There are two broad philosophies that are often extolled (or rather, quietly recommended) in the world of poetry when it comes to behaviour: that is, kicking against the pricks and leaning a bit of humility. I've found myself leaning, at various times, towards one or the other, but lately I've been finding both equally dissatisfying. The prick-kickers seem destined to get nowhere, forever engaged in personal disputes only they care about, drawing up battle lines that make no sense to anyone else. The humility, meanwhile, is too often false, and on a larger scale only works in favour of those poets who are best at networking, since they end up with hundreds of mates all happy to do their PR for them and no one prepared to voice the opinion that they're not all they're cracked up to be. Where on earth can one sensibly stand?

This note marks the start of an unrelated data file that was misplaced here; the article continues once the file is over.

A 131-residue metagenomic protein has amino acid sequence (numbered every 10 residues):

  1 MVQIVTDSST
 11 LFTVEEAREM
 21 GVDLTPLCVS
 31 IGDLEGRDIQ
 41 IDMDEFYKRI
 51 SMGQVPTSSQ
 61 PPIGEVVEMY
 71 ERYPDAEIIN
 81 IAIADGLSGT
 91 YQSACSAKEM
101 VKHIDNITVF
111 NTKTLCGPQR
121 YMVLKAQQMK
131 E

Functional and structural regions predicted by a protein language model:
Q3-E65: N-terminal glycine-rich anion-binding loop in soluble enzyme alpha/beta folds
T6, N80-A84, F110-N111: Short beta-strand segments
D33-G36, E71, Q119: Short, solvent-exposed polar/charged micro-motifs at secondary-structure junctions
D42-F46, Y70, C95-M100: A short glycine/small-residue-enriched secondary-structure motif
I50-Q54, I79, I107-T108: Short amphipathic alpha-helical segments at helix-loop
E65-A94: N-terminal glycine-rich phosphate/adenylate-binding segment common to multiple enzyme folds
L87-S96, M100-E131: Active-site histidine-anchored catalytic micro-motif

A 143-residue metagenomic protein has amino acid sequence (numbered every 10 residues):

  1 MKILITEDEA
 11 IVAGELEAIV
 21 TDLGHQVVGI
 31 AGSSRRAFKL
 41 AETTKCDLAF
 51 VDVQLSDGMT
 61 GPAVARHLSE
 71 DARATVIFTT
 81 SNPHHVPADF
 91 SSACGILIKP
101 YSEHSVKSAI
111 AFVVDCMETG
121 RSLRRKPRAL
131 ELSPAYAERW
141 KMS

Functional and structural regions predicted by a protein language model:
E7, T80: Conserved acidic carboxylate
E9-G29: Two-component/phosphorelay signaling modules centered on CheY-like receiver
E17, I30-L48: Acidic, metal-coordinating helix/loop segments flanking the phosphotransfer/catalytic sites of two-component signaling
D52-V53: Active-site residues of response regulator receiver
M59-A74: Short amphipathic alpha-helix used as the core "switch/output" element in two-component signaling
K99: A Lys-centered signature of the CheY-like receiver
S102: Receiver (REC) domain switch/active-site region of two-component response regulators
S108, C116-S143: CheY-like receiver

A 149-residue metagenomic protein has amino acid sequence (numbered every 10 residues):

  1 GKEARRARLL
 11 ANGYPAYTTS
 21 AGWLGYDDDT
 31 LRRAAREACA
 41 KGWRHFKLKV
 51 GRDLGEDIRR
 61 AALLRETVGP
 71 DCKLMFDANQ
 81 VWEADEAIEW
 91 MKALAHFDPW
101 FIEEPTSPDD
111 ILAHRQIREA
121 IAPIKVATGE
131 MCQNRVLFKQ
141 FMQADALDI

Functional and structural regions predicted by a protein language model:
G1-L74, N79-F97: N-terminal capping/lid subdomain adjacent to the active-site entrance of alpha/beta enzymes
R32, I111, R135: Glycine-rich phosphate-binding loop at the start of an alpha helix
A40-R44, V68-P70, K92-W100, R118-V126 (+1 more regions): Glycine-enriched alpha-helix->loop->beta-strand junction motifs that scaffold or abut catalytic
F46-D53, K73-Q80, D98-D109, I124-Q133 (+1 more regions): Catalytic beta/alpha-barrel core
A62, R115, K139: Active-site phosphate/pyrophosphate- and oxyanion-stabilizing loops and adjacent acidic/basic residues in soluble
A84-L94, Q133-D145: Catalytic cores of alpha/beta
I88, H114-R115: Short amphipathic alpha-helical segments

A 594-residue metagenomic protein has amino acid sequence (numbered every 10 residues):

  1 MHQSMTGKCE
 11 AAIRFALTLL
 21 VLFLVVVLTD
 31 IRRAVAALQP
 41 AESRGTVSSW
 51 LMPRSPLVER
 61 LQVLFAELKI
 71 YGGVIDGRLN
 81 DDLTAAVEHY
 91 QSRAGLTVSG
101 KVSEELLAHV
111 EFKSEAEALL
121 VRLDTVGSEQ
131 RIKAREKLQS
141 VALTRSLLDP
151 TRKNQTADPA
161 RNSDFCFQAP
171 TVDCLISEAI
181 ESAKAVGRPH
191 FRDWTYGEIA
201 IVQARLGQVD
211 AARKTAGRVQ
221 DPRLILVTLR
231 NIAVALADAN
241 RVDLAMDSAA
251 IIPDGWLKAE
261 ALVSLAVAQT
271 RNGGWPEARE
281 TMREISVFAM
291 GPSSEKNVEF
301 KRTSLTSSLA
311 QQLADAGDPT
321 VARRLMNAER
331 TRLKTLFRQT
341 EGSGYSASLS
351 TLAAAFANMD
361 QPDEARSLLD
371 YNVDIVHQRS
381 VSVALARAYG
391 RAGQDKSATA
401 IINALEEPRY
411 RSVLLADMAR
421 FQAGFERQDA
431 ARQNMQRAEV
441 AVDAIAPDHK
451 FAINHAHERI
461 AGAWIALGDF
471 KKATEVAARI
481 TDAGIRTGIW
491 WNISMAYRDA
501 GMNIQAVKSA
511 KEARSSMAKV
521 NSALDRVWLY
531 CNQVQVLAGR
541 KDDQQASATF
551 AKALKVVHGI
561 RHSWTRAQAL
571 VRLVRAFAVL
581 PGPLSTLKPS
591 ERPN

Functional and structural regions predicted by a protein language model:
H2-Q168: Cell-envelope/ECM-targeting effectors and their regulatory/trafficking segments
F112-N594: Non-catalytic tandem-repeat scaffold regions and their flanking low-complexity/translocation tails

2 comments:

comesthedervish said...

It's not negative reviewing that's needed but 'critical' reviewing. Basically there's no-one writing reviews who's actually thinking critically about poetry. In fact there's precious little (that I can find) being written in any form that's breaking new ground in terms of how we read poetry, and what it we think it should be doing. We've been landed with unambitious poets and that makes us unambitious readers.

comesthedervish said...

I should say: basically I agree with you. :)